Thursday, February 12, 2009
Jean-Philipe Baratier; Christian child prodigies with Hebrew knowledge, part II
Take your pick.
I came across the story of Jean-Philipe Baratier (1721-1740) by accident. Born in Germany to French Huguenot parents, it was apparent from an early age that the boy was extremely gifted in languages, but more than that, he also had understanding.
Many people are familiar with him, having read of him in the works of Samuel Johnson, who had written an article about him in the December issue of the British periodical The Gentleman's Magazine (link, cont. Feb. 1741, link). However, I wasn't until I came across a work for children from 1801 called The Juvenile Library (including a complete course of instruction on every useful subject), in the section titled Lives of Celebrated Children (No. VI.) that I heard of young Baratier, whose significance I will get to shortly. But first I cannot help but to point out that someone apparently thought it would be really inspirational for children to read about famous kids who are big overachievers. Me, I'm thinking kids probably really hated to read that stuff. But I digress. The Juvenile Library volume looks like this:
So, this Baratier kid turned out to have a natural knack for languages. Under his father's tutelage, the boy knew German and French (his adopted home and family's languages), as well as Greek, Latin, at five years of age. His father was especially pleased at discovering that his son was so precocious, and so he taught him Hebrew, allowing him to read the Bible in Hebrew within the year. By age nine he is supposed to have been capably able to translate the Bible from Hebrew into Latin, and then translate back from the Latin into Hebrew anew. He knew Psalms by heart, in Hebrew. By ten he had written a Hebrew grammar. Even allowing for exaggeration in the accounts, there is no doubt about some facts:
At ten he had become very interested in rabbinic literature, so his father bought him the 1724-8 Amsterdam edition of the קהילות משה Mikra Gedola (the 7th; which happens also to be the first Mikraos Gedolos edition fully published by Jews), which he soon knew very well. In case there is any doubt, he wrote an article about it which was published in the prestigious journal Bibliothèque germanique (this was a French-language journal based in Germany and intended to introduce German scholarship to the rest of Europe in the first half of the 18th century; unfortunately the volume with this article is not yet online [not that my French is good enough anyway], but here is an announcement from the 1732 volume on something by Baratier [see next paragraph]).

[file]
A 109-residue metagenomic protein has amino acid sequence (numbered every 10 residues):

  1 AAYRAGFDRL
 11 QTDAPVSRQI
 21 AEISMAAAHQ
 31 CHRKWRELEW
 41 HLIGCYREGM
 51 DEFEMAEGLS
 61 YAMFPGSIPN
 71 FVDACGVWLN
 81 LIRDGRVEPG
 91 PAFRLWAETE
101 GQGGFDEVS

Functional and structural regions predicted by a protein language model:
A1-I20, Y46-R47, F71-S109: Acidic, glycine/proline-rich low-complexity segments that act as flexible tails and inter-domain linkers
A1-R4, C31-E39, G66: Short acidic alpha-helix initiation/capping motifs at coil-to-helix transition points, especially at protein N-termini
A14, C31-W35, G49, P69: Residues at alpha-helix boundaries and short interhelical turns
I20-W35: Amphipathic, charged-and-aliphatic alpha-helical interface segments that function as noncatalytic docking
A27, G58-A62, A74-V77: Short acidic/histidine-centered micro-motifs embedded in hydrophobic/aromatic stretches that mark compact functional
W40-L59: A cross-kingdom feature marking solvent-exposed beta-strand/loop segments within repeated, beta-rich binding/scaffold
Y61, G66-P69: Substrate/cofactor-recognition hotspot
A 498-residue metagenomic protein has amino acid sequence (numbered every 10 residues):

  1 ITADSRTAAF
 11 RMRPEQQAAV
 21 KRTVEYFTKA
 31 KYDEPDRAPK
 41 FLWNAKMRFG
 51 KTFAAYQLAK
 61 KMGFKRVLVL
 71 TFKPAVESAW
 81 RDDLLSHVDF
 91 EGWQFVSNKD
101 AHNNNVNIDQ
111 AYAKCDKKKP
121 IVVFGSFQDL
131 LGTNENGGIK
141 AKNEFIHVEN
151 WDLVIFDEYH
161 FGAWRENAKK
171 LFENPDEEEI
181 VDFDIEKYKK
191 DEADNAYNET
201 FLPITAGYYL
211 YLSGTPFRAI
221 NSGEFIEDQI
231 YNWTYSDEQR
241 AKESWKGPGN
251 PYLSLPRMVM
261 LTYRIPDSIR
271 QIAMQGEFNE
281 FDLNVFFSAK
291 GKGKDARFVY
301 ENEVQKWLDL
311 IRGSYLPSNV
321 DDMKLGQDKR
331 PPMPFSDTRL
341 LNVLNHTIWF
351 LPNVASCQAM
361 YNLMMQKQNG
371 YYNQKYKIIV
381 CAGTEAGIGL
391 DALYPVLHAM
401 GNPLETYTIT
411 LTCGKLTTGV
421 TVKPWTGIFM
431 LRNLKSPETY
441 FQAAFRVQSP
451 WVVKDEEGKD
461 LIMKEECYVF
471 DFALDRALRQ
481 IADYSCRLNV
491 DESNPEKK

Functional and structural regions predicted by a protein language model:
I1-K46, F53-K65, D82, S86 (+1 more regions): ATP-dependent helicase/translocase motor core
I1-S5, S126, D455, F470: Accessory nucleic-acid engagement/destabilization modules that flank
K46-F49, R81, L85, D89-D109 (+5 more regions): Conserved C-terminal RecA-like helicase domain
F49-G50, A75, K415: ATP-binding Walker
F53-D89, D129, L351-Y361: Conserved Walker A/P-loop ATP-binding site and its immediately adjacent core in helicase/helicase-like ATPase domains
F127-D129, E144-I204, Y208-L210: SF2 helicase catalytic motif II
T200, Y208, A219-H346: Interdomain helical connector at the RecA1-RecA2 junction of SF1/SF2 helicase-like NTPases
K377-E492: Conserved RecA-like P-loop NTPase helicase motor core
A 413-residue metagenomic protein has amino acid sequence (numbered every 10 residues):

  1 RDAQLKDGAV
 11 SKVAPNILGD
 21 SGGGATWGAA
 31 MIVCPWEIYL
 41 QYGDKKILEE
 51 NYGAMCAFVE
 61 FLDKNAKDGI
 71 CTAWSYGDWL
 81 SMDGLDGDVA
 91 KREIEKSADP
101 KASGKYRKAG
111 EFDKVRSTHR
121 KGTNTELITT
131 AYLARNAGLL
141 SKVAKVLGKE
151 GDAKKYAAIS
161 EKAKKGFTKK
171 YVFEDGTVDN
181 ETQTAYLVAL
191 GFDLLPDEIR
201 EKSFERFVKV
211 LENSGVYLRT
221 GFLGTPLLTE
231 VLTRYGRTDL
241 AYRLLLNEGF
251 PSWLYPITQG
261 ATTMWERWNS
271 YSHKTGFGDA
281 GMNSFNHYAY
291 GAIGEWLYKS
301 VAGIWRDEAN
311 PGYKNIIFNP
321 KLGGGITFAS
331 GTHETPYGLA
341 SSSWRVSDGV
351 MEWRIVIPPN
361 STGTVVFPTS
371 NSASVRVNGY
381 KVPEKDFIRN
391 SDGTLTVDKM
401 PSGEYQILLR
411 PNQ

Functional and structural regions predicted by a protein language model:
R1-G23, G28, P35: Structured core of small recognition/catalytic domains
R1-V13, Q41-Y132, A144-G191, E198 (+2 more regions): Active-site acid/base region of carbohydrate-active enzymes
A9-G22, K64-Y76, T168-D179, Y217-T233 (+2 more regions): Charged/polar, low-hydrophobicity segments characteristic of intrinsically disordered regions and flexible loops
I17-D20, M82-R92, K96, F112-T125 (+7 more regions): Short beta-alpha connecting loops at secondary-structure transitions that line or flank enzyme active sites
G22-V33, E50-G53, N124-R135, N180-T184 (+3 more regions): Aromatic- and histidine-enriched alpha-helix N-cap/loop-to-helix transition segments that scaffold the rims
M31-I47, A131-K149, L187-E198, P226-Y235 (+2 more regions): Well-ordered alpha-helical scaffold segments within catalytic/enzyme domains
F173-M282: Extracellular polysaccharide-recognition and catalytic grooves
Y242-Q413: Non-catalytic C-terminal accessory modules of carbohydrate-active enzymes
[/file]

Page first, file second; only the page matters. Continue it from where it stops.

When he was only 12 years old he published a complete annotated translation of The Travels of Benjamin of Tudela from Hebrew into French link (or link).
His many other academic achievements in his short life are noteworthy, but not of particular interest to this blog: he was also skilled in math and science, having graduated university with a Masters of Arts at 14, and granted lifetime membership as a fellow in the Berlin Royal Society. He published several books in his other areas of interest. He was a smart young guy, who sadly did not recover from illness at age 19.
No matter what one thinks about his attainments, there is something romantic about the image of a 10 year old Huguenot boy poring over a set of Mikraos Gedolos. In his time, he was a philological Doogie Howser.
Postscript: I saw something interesting in another 18th century book (on certain British women). In a discussion about a Miss (Maria) Howel (who we are told was 11 in 1741), we find her compared to Baratier, and she fares better. Firstly, I don't know if anyone would have said this about him, but this is said of her: she had "all the charms of body that the hand of nature could put into one human frame" as well as a "soul so bright and luminous, knowing and comprehensive, so good and gentle, divine and spiritual, that she seems, in the perfections of her understanding especially, to be a specimen of the vast capacitys the human mind is capable of acquiring," who, "as a Christian" had "received all that can be given by regeneration and the grace of the holy Spirit."
Not only, does this author write, did she attain similar literary accomplishments as Baratier, but she had better judgment!
Here is the footnote on Baratier:
Some girl! (link)